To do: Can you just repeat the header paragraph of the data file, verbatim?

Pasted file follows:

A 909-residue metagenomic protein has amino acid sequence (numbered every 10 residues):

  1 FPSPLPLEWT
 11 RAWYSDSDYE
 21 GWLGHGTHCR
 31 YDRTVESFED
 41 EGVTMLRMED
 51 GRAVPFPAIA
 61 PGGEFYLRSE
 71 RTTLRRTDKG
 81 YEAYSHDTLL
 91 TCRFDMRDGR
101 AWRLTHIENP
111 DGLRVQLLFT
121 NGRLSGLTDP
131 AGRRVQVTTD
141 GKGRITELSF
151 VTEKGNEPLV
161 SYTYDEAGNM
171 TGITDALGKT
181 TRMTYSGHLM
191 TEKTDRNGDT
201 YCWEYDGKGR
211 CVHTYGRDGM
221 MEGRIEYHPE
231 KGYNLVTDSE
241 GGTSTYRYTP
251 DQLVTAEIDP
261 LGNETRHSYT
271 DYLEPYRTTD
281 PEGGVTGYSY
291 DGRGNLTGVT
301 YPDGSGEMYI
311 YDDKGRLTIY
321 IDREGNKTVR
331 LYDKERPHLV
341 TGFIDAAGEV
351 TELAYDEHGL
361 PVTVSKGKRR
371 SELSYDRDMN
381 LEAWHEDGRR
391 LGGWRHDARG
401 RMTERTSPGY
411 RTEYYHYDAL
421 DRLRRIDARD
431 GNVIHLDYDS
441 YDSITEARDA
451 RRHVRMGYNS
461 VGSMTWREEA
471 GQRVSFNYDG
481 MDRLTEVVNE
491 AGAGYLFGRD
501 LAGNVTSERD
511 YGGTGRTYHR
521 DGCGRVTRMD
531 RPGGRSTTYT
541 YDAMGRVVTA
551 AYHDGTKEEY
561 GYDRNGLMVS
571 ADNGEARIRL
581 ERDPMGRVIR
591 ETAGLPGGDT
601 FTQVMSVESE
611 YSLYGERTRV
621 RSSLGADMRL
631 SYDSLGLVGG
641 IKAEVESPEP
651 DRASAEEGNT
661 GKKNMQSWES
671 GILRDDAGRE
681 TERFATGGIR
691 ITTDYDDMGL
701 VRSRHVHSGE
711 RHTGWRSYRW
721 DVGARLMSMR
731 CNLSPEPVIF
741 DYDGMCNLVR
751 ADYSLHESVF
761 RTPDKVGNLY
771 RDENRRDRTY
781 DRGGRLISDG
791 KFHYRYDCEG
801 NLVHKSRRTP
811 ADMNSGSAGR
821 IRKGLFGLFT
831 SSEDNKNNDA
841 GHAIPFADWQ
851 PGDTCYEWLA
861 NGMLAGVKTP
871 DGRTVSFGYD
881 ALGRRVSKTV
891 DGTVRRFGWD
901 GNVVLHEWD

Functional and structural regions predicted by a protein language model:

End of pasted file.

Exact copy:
A 909-residue metagenomic protein has amino acid sequence (numbered every 10 residues):